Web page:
We could have been high-flying
"I have a niece graduating from an aviation management program, so I stopped here to see what kind of pilot gifts you might have," I say to the shop clerk at the small regional airport near where I live.
Tom (I learn his name later) is seated at a desktop computer behind one merchandise counter. He stands up, rubs his eyes, and says, "Hello! Thank you for saving me from some tedious paperwork. I haven't looked up from the screen for a while."
"You're welcome," I respond, "but I don't want to disturb you. Just point me toward the pilot gifts." By now Tom has come around the counter and is leading me to a display section featuring many gift items, such as travel mugs with "AVGasOnly" wording, a bottle opener with pilot's alcohol rules on the back, airplane-shaped cookie cutters, balsa airplane kits, beverage coasters that look like flight instrument dials, key chains, and many more. Tom tells me about each item and I select several that I think my niece would like. We take everything back to the counter and he searches for a folded map of Midwest regional airports. He says, "We use these for only a few months until they're updated, and I just discard any remaining old ones, so would you like this to use as wrapping paper?"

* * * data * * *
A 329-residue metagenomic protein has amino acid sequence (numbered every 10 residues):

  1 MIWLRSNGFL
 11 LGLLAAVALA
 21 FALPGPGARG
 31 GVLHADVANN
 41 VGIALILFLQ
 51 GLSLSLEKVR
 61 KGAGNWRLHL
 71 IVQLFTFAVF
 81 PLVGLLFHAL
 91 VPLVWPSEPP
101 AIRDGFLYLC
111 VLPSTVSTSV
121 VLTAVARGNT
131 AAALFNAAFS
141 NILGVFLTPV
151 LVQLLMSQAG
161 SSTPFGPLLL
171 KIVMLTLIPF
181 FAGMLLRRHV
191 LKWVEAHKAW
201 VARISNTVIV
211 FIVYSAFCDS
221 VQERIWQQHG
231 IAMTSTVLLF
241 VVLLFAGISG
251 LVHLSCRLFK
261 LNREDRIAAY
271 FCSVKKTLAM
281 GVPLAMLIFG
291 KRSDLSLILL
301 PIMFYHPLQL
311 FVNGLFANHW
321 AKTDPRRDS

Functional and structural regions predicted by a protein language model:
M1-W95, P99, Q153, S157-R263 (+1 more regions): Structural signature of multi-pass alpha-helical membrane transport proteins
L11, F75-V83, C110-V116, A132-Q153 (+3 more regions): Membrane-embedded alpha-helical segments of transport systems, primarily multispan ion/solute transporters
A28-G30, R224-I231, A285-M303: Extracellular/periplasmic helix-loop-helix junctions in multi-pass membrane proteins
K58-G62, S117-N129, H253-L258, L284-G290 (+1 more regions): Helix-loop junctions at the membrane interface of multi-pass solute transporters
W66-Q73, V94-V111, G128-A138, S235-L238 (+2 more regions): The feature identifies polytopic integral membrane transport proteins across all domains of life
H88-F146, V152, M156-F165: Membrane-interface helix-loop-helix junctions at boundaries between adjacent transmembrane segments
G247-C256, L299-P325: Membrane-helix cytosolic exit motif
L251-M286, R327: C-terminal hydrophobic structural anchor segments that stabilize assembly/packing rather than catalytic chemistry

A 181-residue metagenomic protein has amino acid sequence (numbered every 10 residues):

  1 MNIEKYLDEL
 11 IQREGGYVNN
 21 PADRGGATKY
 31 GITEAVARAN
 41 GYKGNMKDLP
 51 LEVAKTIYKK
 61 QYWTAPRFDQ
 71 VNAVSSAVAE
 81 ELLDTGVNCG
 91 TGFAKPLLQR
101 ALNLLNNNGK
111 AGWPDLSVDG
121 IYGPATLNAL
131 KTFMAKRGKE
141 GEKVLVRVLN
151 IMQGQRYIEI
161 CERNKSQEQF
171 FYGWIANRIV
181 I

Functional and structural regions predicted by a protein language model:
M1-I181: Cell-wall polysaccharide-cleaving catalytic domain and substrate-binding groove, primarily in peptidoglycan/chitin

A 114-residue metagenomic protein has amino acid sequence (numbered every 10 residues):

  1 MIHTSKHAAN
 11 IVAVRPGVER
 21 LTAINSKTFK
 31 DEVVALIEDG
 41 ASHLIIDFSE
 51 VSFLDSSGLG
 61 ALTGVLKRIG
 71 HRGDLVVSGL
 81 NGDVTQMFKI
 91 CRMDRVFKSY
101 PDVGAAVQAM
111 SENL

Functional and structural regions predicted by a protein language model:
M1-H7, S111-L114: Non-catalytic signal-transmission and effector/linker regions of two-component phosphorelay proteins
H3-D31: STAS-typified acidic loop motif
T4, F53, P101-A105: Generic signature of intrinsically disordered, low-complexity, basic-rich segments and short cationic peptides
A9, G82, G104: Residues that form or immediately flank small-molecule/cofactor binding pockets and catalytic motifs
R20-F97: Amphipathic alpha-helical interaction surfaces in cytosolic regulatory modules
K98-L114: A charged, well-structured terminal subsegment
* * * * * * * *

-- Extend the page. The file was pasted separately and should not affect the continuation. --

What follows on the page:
What a great idea, and I tell him that. We chat more. I learn that he's a pilot and a few times annually he flies considerable distances in order to re-certify pilots. He'll be going to Alaska soon. I learn that he teaches the leadership course in the aviation management program at a local university. And I learn that we have a mutual priest friend with whom he'll be having dinner in the coming week. I share that I'm a Catholic nun and I that also minister at a university.
As he enters my purchases in the computerized cash register, I notice a "Pilots for Christ" postcard on the counter. Tom tells me that he belongs to that and is also very active in the Right-to-Life movement. "I'm conservative — v-e-r-y conservative. When it comes to abortion, I can't tell you how much I'm against that. I volunteer a lot with one of the local support groups."
I nod and comment, "And all those millions of aborted babies aren't now sitting in our college classrooms, so is it any wonder that university enrollment has been negatively impacted?"
Tom wisely concurs. "You know how I describe it? Think about how many Nobel prizes and remarkable ideas have been lost to the world because those 58 million babies have been murdered since the 1973 Roe v. Wade decision. We're all diminished. We could have been high-flying."
[Nancy Linenkugel is a Sylvania Franciscan sister and chair of the department of Health Services Administration at Xavier University, Cincinnati.]